I will say, I read this one book from time to time called Million Little Mistakes by Heather McElhatton that is much better to read as an e-book.  The point of this book is that there are hundreds of different ways to read it.  It’s one of those books where you read the first part and then have a choice to make and you flip to a different section depending on that choice.  It’s a fun read whenever I’m bored because you get through the story you’ve chosen pretty quickly.  Anywho, it’s better to read electronically because you just tap whichever choice you’ve made and it takes you to that section so you get to the next part of the story you need much quicker.

 Other than that, I largely prefer to read books I can hold.  I like the way the pages feel when they are worn on the edges.  I like finding notes from the previous owner’s  friends/relatives in books I find in thrift stores.  I like the stain where I dripped hot chocolate on my favorite book.  I like putting sticky notes by certain passages that I particularly like in some books.  I like the dusty smell of old books I find in the library or my grandma’s house.  I like that books can have a story separate from the one written within its pages.  While I do have e-books on my phone, and I do enjoy the convenience and portability of e-readers, I seriously doubt I’ll ever stop buying and reading real books.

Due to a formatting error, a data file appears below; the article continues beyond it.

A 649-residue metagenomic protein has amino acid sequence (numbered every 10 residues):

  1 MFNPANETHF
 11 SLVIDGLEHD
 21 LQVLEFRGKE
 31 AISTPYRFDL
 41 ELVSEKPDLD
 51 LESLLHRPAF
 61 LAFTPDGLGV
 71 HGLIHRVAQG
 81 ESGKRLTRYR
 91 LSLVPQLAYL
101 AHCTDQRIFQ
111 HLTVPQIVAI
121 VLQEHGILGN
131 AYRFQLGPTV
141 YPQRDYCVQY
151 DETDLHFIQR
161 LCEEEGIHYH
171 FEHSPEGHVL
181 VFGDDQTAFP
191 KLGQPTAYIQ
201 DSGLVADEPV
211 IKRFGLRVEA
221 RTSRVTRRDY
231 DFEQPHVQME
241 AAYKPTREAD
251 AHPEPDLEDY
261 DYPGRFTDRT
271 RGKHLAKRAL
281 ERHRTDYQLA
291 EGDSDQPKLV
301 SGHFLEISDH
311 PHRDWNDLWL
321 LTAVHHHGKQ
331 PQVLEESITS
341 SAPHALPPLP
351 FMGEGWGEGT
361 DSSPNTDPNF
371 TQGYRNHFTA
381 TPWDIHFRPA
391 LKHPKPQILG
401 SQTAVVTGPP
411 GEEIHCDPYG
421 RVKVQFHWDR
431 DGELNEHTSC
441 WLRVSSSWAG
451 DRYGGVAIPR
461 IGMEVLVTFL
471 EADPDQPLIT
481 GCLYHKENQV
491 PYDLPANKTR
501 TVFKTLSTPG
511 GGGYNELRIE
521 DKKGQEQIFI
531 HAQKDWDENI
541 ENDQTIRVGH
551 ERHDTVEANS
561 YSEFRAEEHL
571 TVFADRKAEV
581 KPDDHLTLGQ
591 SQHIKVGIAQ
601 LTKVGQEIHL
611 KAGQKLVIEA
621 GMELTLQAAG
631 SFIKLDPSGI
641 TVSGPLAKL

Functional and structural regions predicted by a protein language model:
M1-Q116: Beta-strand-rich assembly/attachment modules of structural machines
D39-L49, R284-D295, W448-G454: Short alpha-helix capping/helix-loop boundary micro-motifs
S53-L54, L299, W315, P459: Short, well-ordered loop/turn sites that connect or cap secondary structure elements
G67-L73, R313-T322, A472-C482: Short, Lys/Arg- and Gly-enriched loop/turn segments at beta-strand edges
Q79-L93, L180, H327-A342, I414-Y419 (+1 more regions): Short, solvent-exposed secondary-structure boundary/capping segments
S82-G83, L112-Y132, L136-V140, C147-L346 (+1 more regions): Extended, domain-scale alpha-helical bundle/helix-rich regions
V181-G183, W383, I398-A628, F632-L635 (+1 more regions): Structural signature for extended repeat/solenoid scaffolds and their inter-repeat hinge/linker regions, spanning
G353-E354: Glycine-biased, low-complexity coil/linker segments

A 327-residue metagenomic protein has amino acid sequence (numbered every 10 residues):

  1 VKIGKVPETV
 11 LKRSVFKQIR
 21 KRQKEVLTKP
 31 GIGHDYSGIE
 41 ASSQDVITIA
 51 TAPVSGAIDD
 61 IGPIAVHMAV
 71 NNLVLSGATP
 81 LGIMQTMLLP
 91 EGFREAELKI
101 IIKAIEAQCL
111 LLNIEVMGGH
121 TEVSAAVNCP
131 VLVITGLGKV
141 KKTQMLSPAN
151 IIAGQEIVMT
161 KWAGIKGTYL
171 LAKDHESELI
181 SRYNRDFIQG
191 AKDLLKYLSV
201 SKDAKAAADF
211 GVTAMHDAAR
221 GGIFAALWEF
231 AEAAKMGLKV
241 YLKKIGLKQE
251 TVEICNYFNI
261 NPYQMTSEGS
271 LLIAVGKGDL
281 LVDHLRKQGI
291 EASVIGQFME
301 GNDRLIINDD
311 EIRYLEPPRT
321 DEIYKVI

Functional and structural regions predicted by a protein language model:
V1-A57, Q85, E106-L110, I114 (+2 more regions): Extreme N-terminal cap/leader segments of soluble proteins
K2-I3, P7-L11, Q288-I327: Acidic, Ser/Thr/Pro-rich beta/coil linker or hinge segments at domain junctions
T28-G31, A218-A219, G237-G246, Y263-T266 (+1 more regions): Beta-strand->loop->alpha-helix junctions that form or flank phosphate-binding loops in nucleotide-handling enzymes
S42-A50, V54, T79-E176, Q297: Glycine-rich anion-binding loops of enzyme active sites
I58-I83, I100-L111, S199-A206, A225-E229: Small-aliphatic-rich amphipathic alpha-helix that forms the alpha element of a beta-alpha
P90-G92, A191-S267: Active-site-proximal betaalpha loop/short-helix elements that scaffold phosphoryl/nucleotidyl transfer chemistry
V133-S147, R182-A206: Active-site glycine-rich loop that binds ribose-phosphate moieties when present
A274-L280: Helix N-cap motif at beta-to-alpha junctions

Categories: E-books, E-readers, Reading | Leave a comment

To Use, or Not to Use…

…Well it really kinda depends.